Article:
If the General Assembly in the exercise of its constitutional powers overestimates the revenues, when making appropriations and providing for the levy and collection of taxes for their payment, and the Governor by inadvertence, or otherwise, permits such appropriations to pass his power of veto, and the appropriations exceed the levy and collection of taxes provided for their payment, and thereby an actual deficit results, the Legislature may constitutionally at any succeeding session provide, by its enactment, for an additional or supplemental levy and collection of taxes with which to meet such appropriations. If this were not so, the Constitution would be impotent and the Legislature prevented from functioning for governmental purposes. It is well understood that the aggregate of the general appropriations of each Legislature not infrequently in this, as in other states, greatly exceeds the amount of cash in the hands of the state treasurer when such appropriations are made. Therefore, when making appropriations the Legislature constitutionally may consider the taxes levied and in the process of collection, as in the state treasury, though not actually paid into the treasury, and its overestimate of the revenue will not nullify the appropriations. It is a general rule recognized in every jurisdiction that state funds so in sight, but not actually on hand, may be anticipated and appropriated, as though actually in the hands of the state treasurer, and if the appropriations as made by general law, and if the levy and collection of the general taxes intended to be provided for the payment of the appropriations are insufficient to meet them and thereby "casual deficits" result, later assessments, levies, and collections by general law may be provided for by the Legislature to meet them. In re State Warrants, 6 S. D. 518, 62 N.W. 101, 55 Am.St.Rep. 852; State v. McCauley, 15 Cal. 430; People ex rel. McCauley v. Brooks, 16 Cal. 28; State v. Medbery, 7 Ohio St. 529; People ex rel. Capron v. Nelson, 344 Ill. 46, 176 N.E. 59; Rhea v. Newman, 153 Ky. 604, 156 S.W. 154, 44 L.R.A. (N. S.) 989.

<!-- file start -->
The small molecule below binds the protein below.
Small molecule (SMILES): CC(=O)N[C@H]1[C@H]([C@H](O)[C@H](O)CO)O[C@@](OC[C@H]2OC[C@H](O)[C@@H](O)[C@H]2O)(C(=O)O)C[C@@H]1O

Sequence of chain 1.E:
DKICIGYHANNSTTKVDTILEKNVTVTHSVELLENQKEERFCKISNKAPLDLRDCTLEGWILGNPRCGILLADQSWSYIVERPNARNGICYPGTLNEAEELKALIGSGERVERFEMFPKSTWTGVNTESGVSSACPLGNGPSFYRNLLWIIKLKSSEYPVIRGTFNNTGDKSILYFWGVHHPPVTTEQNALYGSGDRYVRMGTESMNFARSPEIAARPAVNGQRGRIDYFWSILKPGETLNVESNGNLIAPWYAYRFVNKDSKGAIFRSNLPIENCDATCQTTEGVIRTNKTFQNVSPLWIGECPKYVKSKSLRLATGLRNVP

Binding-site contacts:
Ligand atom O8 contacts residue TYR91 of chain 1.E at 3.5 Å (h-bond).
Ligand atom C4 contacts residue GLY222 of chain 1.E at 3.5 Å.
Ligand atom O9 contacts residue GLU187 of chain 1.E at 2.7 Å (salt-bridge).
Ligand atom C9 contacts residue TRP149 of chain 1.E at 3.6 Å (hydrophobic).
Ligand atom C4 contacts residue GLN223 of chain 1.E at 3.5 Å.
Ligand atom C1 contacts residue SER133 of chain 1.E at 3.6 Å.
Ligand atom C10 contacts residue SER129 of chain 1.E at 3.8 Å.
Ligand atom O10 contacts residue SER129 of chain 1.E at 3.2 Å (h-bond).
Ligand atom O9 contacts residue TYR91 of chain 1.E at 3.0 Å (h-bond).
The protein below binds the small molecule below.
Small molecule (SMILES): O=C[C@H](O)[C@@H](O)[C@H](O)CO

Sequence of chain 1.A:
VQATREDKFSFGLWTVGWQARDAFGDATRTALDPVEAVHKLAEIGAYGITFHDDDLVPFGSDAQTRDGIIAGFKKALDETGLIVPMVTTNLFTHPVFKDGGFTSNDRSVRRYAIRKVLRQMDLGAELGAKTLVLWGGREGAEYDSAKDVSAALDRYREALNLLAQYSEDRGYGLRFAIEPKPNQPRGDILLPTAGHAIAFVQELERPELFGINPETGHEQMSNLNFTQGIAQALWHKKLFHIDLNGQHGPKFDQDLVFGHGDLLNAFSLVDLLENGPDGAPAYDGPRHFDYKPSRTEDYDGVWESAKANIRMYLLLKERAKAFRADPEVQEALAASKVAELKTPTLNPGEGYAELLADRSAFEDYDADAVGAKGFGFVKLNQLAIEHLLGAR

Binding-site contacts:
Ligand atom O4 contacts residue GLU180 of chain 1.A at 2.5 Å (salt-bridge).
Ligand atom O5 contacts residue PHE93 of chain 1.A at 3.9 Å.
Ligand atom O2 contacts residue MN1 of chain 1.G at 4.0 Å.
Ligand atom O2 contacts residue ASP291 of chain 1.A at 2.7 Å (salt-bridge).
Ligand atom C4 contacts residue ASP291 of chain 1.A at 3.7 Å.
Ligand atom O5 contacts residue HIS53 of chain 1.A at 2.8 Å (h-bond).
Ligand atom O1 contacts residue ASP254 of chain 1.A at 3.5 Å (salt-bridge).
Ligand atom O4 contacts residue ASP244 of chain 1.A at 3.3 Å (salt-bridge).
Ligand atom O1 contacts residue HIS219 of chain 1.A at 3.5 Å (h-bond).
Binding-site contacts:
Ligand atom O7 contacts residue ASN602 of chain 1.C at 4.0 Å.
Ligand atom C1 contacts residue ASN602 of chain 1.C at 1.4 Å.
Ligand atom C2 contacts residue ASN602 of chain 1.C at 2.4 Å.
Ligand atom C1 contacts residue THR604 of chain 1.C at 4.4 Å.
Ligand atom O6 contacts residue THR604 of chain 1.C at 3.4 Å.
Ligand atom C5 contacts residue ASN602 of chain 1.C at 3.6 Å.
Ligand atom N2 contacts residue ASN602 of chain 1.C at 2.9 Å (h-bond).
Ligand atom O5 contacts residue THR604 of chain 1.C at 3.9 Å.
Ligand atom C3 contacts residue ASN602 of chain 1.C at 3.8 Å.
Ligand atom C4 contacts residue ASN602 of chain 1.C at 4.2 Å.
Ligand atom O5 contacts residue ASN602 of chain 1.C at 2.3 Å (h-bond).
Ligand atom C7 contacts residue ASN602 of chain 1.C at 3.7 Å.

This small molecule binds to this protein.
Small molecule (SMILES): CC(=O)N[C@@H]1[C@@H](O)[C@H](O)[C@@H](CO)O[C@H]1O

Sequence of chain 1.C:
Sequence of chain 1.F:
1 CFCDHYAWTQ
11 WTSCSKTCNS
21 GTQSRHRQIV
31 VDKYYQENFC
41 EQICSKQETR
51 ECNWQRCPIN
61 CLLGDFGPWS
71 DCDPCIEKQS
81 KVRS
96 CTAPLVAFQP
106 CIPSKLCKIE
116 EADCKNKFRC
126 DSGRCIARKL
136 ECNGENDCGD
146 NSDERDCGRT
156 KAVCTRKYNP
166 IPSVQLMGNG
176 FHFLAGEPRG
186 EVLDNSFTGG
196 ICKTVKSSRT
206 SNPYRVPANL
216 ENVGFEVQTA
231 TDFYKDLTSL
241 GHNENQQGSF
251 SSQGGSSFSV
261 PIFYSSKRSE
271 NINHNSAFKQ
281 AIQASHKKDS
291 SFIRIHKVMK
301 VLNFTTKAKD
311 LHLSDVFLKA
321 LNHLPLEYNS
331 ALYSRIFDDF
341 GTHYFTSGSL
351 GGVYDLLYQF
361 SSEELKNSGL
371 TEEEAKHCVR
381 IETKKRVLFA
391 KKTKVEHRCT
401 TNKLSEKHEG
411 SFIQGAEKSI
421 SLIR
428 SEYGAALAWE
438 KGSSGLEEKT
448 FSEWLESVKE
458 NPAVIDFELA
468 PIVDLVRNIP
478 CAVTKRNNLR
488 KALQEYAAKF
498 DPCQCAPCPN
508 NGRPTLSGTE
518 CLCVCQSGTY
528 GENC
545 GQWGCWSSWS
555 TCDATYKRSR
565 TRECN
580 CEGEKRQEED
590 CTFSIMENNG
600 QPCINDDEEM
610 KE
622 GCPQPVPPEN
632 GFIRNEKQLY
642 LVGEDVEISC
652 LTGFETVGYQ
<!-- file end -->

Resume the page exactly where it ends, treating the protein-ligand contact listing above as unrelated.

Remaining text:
If the Legislature without proper statistical information, or for any other reason, overestimates the revenue on hand or incoming, and fails to make provision for sufficient funds to carry out the appropriations, and the auditor issues warrants against them, and the same are receipted and indorsed by the state treasurer as authorized by the statutes supra, such warrants, notwithstanding the revenue proves inadequate to pay them, are valid assignments of such appropriations, or orders on the treasury, and may be denominated valid evidence "of casual deficits," within the meaning of sections 49 and 50.

If the issuance of the warrant by the auditor against an appropriation and its receipt and indorsement by the treasurer created a "debt" within the meaning of sections 49 and 50, which when added to such other similar warrants exceed $500,000, the limitation of the indebtedness fixed by these sections, mean that the state must pay cash or have on hand in the treasury funds with which to meet them, else when the aggregate exceeded $500,000, the excess would be void in virtue of sections 49 and 50, such construction would prevent the operation of the state government by rendering impossible a compliance with the State Constitution, for it must always be presumed that some time will elapse between the issuance of warrants and their payment, during which time...

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28 cases
  • Fletcher v. Com., No. 2005-SC-0046-TG.
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    ...of government. See generally Dalton v. State Prop. & Bldg. Comm'n, 304 S.W.2d 342, 347-51 (Ky.1957); State Budget Comm'n v. Lebus, 244 Ky. 700, 51 S.W.2d 965 (1932). The first statutory provisions describing a budgeting process were enacted in 1918 and compiled at KS § 1992, et seq. 1918 Ky......